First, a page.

Is biblical canonical criticism considered an academically reputable methodology for scholarly study? Is it considered synonymous with the historical-grammatical method? Do non-conservatives ever use this method? Apparently the Journal for the Study of the Old Testament uses this approach. Its also known as the "Sheffield School"?
This is obscure and requires a good deal more detail (with appropriate links) and clarity before the majority will even understand what it is about, never mind be able to respond with an answer. Please see the Tour and the Help (below, bottom left) as to the purpose and the functioning of the site. Please also see the other questions and answers as to how the site operates in daily practice. Welcome to SE-BH.– Nigel JJan 19, 2022 at 21:08
@NigelJ I was going to ask this on Academic Stackexchange initially but it seemed out of scope. Do you think there is a better place to post this?– SuperdadsuperJan 19, 2022 at 22:12
It may well be suitable for here but I would suggest more clarity (and links to other documents) and further detail as I am not aware that these matters have ever been broached on the site. My thought is that users would need some more information (provided by yourself) in order to digest both the subject itself and the precise nature of enquiry. We cover many academic aspects and we have a very broad spectrum of users (skilled in various different disciplines). So I am sure that even the most obscure question could achieve an intelligent answer, given sufficient resource from the question.– Nigel JJan 20, 2022 at 10:08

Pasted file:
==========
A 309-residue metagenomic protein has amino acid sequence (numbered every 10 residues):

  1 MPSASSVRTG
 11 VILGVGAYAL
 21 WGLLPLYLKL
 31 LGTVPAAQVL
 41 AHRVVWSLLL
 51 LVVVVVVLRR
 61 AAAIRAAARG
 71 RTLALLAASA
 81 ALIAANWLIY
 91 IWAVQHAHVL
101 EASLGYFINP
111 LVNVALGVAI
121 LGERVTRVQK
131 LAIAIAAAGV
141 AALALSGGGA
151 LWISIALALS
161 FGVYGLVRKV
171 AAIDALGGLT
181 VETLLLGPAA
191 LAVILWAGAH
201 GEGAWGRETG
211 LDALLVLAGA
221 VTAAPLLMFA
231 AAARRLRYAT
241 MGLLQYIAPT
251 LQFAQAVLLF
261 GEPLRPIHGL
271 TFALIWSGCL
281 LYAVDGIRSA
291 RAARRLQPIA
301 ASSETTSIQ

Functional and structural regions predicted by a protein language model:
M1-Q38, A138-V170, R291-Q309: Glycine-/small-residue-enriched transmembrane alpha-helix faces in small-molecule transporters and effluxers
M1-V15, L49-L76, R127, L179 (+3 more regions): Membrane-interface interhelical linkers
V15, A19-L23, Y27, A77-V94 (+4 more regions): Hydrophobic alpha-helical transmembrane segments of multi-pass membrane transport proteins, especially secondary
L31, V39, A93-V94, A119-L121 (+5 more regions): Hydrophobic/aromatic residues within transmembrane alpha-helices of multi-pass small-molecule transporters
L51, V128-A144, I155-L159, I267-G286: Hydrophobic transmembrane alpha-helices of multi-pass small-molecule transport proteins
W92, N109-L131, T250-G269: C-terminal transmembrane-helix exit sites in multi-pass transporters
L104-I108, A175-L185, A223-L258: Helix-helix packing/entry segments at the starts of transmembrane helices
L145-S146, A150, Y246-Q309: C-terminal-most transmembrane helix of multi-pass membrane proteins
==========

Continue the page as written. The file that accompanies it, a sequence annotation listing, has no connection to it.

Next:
Canonical Criticism was developed by Brevard Childs who was a Yale professor, it is hard to be more academically sound then that.
It is very distinct from the historical-grammatical method, since Canonical criticism is concerned with the larger texts place in the Bible, while historical-grammatical is concerned with the meaning of each meaning unit. One can look at Songs of Songs, historical-grammatical can explain what each metaphor means, but canonical criticism explains why a book with those metaphors is in the Bible.
I think a book that really lends itself well to Canonical Criticism is the Psalms. So the source critic wants to know who really wrote each psalm, the textual critic what the autograph really looked like, the historical-grammatical what they text really meant to the first reader. The canonical critical position wants to know how the way that the psalms have been collated together really affects our worship.
It isn't synonymous with the Sheffield School, but the Sheffield School uses it. Do liberal scholars use this approach? I don't see why not, and this recent article seems pretty liberal to me.
The Bible Project is probably the major popular Canonical Criticism artefact.